There were workshop-style discussions afterwards, which I wasn’t able to stay for. But I am very grateful for Community Dialogue for facilitating this exhibition’s trip to Northern Ireland.

Robi and Seham were also interviewed by BBC Radio Ulster Arts Extra, where they described their work further:

Categories
@TroubledImages Essays Photography

Troubled Images – A personal perspective by Gordon GILLESPIE

Troubled Images Exhibition
14 June 2010 – 11 September 2010
Location: Vertical Gallery
Admission: Free
Troubled Images Exhibition

EXHIBITION

All 70 political posters from our ‘Troubled Images’ exhibition, documenting the years of the Northern Ireland conflict, have been hung five storeys high in our Vertical Gallery. 

The exhibition has travelled throughout the world to inform and educate the general public about the turbulent years of Northern Ireland’s ‘Troubles’. It is now ‘home’ again and available for all to see.

Categories
@SharedFuture

Transformation and Ongoing Conflict in Contemporary Belfast

Transformation and Ongoing Conflict in Contemporary Belfast
(BBC Radio Ulster)
31 January 2010

On 20 January, the Institute of Governance at Queen’s University Belfast hosted a workshop organised by the Centre for Peace and Conflict Studies at the University of St Andrew’s: “Transformation and Ongoing Conflict in Contemporary Belfast”.

Categories
@MrUlster

Book review – The Storm (Vince CABLE)

20090612 The Storm cover
Vince Cable is the chief economic spokesperson for the Liberal Democrats, and his lucid explanations of the credit crunch and overall current parlous global economic situation has seen him well sought after by mainstream news media outlets. For good reason — his analysis has been proven spot on.

In his book, The Storm: The World Economic Crisis & What It Means, Cable reviews both distant and more recent economic history to put the current situation in context. This includes a chapter on the surge in commodity prices in 2008. Here, his professional experience as a chief economist for Shell provides credence to his arguments.

Cable does his best to present the intricacies of international finance and macroeconomics to the lay reader, but having some education in economics does no harm, e.g. appreciating the diference between a trade balance and balance of payments.

My favoured sections were towards the end, when Cable suggests some actions for the way forward:

  • Central bank monetary policy to deal with asset prices as well as inflation (a la Irving Fisher; the Swedish experience)
  • Remove mortgage tax relief (USA) (reduce over-borrowing) and business interest tax relief (UK) (reduce excessive leverage)
  • Replace cash salary bonuses with stock with delayed redemption
  • Agreed international accounting standards and reporting (greater transparency)

More challenging is Cable’s suggestion for a new multilateralism that places Asia “at the heart” of the world economy.

Indeed, The Economist published an excellent article that described the role that China’s gigantic trade surplus had in flooding the American financial markets with funds needing investing (“When a flow becomes a flood”).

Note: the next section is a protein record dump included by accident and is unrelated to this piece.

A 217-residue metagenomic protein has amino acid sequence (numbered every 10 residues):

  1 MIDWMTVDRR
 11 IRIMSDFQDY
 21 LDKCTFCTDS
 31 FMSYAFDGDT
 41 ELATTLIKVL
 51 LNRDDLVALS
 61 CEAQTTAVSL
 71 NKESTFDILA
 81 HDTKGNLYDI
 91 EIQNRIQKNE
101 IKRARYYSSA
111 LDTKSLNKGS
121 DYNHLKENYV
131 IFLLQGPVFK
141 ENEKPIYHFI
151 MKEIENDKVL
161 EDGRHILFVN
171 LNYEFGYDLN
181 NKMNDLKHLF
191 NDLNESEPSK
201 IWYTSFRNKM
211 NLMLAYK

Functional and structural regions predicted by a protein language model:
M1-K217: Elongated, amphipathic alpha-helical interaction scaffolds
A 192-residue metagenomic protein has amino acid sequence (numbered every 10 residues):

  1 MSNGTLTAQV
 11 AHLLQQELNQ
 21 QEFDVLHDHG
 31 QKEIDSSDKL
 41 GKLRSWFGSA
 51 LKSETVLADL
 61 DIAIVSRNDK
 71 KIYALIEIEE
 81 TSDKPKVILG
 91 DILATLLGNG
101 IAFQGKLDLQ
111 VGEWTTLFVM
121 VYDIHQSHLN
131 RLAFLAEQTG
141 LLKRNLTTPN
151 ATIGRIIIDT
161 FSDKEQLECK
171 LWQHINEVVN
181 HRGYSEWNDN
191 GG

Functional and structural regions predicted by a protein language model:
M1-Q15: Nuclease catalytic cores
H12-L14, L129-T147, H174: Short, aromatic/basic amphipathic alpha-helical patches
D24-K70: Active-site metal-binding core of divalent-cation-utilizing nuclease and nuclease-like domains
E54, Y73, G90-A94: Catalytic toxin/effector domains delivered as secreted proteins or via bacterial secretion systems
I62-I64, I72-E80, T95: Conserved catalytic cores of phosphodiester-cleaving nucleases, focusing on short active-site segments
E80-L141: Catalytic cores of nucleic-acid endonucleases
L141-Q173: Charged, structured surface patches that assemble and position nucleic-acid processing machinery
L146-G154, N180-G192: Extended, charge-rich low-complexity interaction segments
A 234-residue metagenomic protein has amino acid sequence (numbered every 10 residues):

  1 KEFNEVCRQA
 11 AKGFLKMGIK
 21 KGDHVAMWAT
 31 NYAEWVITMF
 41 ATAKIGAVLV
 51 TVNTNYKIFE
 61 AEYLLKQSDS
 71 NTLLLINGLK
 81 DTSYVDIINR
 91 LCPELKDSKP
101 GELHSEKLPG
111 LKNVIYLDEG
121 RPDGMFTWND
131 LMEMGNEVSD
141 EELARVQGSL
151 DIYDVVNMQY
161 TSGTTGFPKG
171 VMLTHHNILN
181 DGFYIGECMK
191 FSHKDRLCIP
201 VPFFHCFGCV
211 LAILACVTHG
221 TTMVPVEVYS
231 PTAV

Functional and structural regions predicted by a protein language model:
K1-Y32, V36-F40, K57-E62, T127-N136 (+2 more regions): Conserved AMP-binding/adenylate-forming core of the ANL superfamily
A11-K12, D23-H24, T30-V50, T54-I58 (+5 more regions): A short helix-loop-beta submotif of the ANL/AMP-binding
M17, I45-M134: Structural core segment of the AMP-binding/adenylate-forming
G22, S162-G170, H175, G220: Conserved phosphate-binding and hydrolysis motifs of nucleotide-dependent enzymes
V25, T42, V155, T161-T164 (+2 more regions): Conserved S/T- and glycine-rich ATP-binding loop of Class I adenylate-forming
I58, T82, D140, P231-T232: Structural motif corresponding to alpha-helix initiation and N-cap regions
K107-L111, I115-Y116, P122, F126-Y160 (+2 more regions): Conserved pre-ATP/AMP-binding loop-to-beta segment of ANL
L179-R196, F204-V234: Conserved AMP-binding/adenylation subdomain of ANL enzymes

Cable calls for a New Bretton Woods, hosted in a place like Singapore, with key participants the USA, China, Japan, the eurozone, and India.

Part of Cable’s motivation is to prevent economic nationalism, or “state capitalism”, which encourages protectionism under numerous guises, including “economic security”. Cable isn’t predicting a repeat of what happened in the 1930s interwar years, but he repeatedly paints an ominous picture of what a failure to properly address the current issues could mean.

Cable has an enduring faith in liberal markets producing wealth and prosperity, which includes public services, and implores with policy makers to take the appropriate actions to ensure this remains the case.

My criticism would only be that I wished Cable had presented more detail on his own suggested actions, as well as on what he would deem as best practices around the world. Perhaps that’s the scope of a future volume.

Categories
@SharedFuture

Book review – Ordinary Lives

Book review: Ordinary Lives
by Allan LEONARD for Shared Future News
8 January 2009

In recent years there has been an influx into Northern Ireland of new arrivals from east European countries, as well as more familiar western places of Portugal and Spain.

Categories
@MrUlster Essays Photography

John CARSON – Friend Map revisited

During 1975 and 1976, artist John Carson visited friends and family in Belfast, Northern Ireland, and photographed them in their homes. The photographs were placed on a map of the area to create an artwork depicting a social network of connections and relationships that crossed geographical, religious and political divisions.

Some 30 years later, Carson decided to revisit this network of friends, speaking with as many of them as possible about their life experiences over the past three decades. Carson wanted to give a voice to the faces from his original Friend Map and reflect on how their life experiences compared to youthful aspirations. The resulting artwork is a compilation of extracts from video interviews with 42 people still living in the greater Belfast area.

Western Michigan University released a press statement about the forthcoming exhibition at the Gwen Frostic School of Art at WMU.

Categories
@SharedFuture

Post-Agreement Northern Ireland: New opportunities or unresolved stalemate?

Post-Agreement Northern Ireland: New opportunities or unresolved stalemate
by Allan LEONARD
17 December 2008

Does the 1998 Good Friday Agreement, or the subsequent 2007 St Andrew’s Agreement, represent a means of conflict management between stalemated unionist and nationalist communities in Northern Ireland, or does the environment of peace itself provide an opportunity to pursue a more ‘ordinary’ form of politics, for greater prosperity and fairness for the wider population?

Categories
@SharedFuture

Our future together: Alliance Party conference 2008

Our future together: Alliance Party conference 2008
By Allan LEONARD for Shared Future News
20 September 2008

As part of the annual Alliance Party Conference at the Marine Court Hotel, Bangor, the Northern Ireland Foundation hosted a fringe meeting: “Our future together: Realising a shared vision for local communities”. I prepared a folded-A3 flyer, describing the meeting as “a discussion about engaging with local residents and neighbourhood groups, to explore challenges and possibilities, and work together to achieve a shared vision”.